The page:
Re. ‘zero injury’… With all the background you have, surely you would know a ‘bulls-eye’ has a centre. For us, ‘zero injury’ is a great ‘centre’ to have… whether we get there or not is certainly open to debate along the lines you espouse, but do not blur the centre to aim for. (An ancient INdian tale tells of 3 brothers who are schooled in archery, and each is told to shoot at a bird in a tree. Each is asked by the master archer to say what they see. The first describes the whole scene in front of him and to the sides… The second describes the tree and the branch and the bird. The third says: “I see only the eye of the bird… my target…”)

    Re. ‘cut-n-paste’… You denigrate cut-n-paste? Ha! Fie to thee! (Though I have been guilty of the same…)

    When I was a ‘white knight’ in safety and strode forth to save the workers (and I now delight that in the harmonised states, ‘Worker’ now includes ALL folk who are involved in the inputs, processes and outputs of our workplace, so management at all levels is included!) – anyway, I strode forth and upon discovering a number of cut-paste stuff – even (probably like George) discovering some of my own wording lifted from generic training sessions… I took umbrage and pressured workplaces to create their own specific stuff… To cut to the chase, over the years, I now don’t care HOW the system eventuated – they may have copied word-for-word from a generic code-of-practice or someone’s off-the-shelf safety manual – so long as it is reasonable and is truly APPLIED… Delightfully, we are on the same page with this side of things: any system must be diligently applied, followed by a review and analysis and action based upon that analysis*. If it is discovered there is no need for the system – or part thereof – get rid of it…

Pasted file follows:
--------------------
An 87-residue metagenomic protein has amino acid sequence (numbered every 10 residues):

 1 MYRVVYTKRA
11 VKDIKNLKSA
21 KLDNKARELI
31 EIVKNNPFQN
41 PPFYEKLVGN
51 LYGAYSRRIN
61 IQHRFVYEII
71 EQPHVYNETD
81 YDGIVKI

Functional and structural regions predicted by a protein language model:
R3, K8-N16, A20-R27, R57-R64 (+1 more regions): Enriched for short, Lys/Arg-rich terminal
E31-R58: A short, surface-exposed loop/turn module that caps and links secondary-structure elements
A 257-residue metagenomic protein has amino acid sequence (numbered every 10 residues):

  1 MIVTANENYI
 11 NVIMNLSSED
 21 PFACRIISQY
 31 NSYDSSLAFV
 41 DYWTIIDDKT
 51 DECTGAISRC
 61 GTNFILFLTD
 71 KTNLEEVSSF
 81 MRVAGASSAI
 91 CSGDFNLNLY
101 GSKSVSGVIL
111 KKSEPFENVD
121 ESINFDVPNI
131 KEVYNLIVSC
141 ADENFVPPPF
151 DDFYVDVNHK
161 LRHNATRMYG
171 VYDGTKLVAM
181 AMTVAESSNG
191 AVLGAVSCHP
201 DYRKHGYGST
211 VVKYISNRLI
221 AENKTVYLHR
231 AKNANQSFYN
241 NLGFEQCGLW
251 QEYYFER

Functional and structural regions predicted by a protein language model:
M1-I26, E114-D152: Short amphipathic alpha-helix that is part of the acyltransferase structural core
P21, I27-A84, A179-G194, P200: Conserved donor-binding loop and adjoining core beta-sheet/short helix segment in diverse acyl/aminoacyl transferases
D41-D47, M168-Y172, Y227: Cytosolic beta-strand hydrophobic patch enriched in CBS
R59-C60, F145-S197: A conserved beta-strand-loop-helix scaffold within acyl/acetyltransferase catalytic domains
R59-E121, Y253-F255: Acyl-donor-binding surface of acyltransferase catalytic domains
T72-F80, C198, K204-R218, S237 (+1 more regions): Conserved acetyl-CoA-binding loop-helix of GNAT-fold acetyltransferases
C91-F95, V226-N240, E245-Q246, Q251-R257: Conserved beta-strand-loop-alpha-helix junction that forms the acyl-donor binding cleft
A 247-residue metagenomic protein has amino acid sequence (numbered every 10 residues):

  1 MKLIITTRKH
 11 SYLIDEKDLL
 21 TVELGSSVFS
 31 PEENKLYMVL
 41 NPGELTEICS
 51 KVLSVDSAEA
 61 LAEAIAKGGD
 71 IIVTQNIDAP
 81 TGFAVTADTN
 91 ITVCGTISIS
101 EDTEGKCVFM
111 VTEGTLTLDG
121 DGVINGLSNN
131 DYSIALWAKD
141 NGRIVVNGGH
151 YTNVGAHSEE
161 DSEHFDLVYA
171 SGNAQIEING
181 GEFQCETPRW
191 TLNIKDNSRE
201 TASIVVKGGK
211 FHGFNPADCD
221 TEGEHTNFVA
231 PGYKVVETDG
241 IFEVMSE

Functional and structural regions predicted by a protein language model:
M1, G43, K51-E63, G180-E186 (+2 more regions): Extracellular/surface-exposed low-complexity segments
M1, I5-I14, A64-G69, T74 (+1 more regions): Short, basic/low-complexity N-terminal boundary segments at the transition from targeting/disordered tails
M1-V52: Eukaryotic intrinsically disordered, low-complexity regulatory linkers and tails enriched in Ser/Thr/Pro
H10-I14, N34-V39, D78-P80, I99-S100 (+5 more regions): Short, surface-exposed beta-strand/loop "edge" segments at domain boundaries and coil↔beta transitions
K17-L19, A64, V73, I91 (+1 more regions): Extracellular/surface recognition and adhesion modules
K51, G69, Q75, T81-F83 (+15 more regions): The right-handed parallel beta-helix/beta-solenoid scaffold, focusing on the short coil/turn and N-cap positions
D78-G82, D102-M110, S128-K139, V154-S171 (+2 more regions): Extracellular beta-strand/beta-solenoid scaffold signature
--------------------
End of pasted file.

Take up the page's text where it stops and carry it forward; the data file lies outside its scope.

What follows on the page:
*An aside re this ‘analysis’.. darkly, some of my own cohort and I have a laugh every time some major damaging occurrence happens in the world: “Ahhh, another book for Professor Andrew Hopkins’ is our catch-phrase… and another ‘lessons learned’ type of publication will follow… Fer gordsake! It is not the ‘lessons learned’ we need, but the APPLICATION of those ‘lessons learned’… Ah, welllll… gotta get off me soapbox… enjoy this life!

    Doug

  • George Robotham

    Rob has explained the problems with safe working procedure implementation quite well, often it is a long, complex, bull shit exercise
    Train people in Job Safety Analysis, apply Job Safety Analysis, involve the people who will use the procedures in their development, keep the bloody things simple and succinct, use pictures, diagrams, flow charts etc and you will have a better result